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World Cafe

Weeknights 7-9 p.m.

World Cafe launched in 1991. Distributed by NPR to more than 200 U.S. radio stations and heard by nearly 600,000 listeners each week, World Cafe is known by artists, appreciative audiences, and the radio and music industries as an influential source for music discovery.

The two-hour daily program features a mix of artist interviews with in-studio performances by both established and emerging artists. The music selection encompasses singer-songwriters, classic rock, indie rock, Americana, alt-country, blues, world music, R&B and soul. As the nation’s most listened-to public radio music program, its impact on the careers and audience awareness of thousands of artists is immeasurable.

Ways to Connect

Record producer T Bone Burnett has worked with legendary artists including Bob Dylan, Brandi Carlile, Elvis Costello, Gillian Welch, Elton John, Robert Plant and Alison Krauss. He's also produced soundtracks for films like O Brother, Where Art Thou? and Crazy Heart.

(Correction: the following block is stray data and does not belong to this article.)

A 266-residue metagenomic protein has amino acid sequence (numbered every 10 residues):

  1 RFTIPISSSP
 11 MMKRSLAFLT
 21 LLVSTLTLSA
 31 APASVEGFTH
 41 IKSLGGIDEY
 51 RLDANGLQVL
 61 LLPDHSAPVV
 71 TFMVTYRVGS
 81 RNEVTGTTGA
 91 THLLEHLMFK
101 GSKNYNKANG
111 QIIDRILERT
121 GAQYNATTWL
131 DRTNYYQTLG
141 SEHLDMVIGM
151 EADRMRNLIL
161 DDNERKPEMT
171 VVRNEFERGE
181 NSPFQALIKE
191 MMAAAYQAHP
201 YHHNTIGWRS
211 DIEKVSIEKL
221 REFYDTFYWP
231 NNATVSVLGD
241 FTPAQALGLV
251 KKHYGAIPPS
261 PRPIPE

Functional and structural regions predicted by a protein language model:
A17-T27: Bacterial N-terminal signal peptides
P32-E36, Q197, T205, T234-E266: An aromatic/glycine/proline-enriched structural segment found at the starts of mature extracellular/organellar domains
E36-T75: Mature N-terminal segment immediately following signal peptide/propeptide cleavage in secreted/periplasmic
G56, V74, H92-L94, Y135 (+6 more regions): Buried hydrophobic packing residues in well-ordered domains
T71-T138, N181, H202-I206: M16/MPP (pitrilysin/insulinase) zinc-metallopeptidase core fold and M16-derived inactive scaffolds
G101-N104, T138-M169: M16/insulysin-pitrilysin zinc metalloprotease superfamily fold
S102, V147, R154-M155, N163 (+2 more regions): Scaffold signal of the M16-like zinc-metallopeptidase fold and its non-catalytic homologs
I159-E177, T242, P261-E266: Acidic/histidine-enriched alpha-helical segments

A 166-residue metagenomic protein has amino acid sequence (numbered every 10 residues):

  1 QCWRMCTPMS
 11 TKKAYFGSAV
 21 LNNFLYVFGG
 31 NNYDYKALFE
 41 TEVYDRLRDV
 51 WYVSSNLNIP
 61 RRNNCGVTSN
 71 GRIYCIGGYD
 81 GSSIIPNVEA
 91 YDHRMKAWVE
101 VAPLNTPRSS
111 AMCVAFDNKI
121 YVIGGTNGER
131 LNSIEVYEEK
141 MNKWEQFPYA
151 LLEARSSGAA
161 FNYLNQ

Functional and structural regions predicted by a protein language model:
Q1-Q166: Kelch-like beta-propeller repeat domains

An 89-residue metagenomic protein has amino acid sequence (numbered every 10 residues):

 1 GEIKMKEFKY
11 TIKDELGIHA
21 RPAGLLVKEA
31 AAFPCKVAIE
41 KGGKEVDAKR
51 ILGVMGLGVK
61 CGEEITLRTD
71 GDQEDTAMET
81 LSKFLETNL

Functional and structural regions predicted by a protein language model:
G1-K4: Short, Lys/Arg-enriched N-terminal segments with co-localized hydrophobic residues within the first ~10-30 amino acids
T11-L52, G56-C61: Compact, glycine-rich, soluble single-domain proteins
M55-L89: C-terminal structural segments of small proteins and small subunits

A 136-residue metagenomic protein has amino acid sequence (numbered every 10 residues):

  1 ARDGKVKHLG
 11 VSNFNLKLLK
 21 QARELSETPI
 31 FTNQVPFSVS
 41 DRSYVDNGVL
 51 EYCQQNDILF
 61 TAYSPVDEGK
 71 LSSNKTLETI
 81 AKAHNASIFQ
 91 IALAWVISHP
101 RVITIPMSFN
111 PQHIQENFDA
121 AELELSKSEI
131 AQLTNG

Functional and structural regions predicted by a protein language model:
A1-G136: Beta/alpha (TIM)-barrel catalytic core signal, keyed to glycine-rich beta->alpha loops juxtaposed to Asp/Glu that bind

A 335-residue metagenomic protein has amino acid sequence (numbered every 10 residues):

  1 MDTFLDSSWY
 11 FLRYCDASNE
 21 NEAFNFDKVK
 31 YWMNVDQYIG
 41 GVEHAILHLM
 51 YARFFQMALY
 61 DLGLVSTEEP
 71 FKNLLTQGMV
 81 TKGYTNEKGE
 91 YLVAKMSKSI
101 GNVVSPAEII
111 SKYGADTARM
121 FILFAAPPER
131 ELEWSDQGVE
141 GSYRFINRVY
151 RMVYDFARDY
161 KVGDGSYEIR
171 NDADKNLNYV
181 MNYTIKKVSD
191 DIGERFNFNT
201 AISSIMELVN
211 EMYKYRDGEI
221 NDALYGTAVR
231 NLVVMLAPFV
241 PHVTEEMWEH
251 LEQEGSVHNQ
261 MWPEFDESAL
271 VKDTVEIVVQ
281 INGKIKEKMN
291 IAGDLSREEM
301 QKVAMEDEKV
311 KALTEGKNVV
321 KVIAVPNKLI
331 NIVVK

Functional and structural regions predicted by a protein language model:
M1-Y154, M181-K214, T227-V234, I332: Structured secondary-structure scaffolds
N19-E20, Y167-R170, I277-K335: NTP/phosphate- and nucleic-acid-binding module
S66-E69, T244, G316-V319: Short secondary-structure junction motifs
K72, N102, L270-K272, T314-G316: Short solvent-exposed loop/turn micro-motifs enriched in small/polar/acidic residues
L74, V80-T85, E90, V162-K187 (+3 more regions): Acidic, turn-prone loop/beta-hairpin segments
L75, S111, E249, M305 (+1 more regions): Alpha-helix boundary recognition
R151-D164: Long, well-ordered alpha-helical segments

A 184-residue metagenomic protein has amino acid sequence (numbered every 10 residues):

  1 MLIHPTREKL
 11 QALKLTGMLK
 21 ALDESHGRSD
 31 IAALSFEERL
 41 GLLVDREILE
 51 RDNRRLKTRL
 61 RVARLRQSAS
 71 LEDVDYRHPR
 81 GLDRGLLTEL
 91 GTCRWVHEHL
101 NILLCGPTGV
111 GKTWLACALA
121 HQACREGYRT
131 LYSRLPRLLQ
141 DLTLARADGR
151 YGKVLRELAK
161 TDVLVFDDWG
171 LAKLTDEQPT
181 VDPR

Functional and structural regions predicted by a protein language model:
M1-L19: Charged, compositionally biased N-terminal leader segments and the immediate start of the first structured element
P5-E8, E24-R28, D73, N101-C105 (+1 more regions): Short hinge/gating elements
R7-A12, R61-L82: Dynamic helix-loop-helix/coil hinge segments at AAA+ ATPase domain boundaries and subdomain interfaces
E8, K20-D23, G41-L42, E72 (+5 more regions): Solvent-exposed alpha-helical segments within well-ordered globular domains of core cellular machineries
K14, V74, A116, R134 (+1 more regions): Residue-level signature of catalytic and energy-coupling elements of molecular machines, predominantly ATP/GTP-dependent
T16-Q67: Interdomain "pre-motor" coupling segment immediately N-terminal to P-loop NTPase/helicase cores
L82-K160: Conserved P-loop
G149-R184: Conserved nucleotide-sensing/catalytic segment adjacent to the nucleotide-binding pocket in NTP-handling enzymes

A chance accident performing a simple skateboard trick changed the shape of the latest Beirut record, Gallipoli. What was supposed to be a recording session in New York City ended up happening in Berlin and the result is a different set of songs that retain that signature Beirut sound.

Shovels & Rope's latest album is called By Blood and it resonates out into all of their work. Of course, the duo of Michael Trent and Cary Ann Hearst are partners, musically and in life. They recently celebrated the birth of their second child, which means the family now is four strong on the road.

It wasn't that long ago that Jessy Wilson and Maya de Vitry's musical reputations were inextricable from the groups they had helped build.

Working towards your goals often involves overcoming adversity, right? It's on every motivational poster out there. Daniel and Sarah, the duo that is Pure Bathing Culture know this well.

The old urban legend goes this way: If you've had more than seven hits of acid, you've crossed the threshold into legal insanity. Losing your mind is no laughing matter, but Justin Osborne, who performs as Susto, winked at the notion with his latest album, Ever Since I Lost My Mind.

My guests for this session are sweethearts. Like, the nicest guys you could hope to speak to. Calexico's Joey Burns and Iron & Wine's Sam Beam are here to talk about the record they made, and it's worth mentioning that Years to Burn is one of my favorites of the year.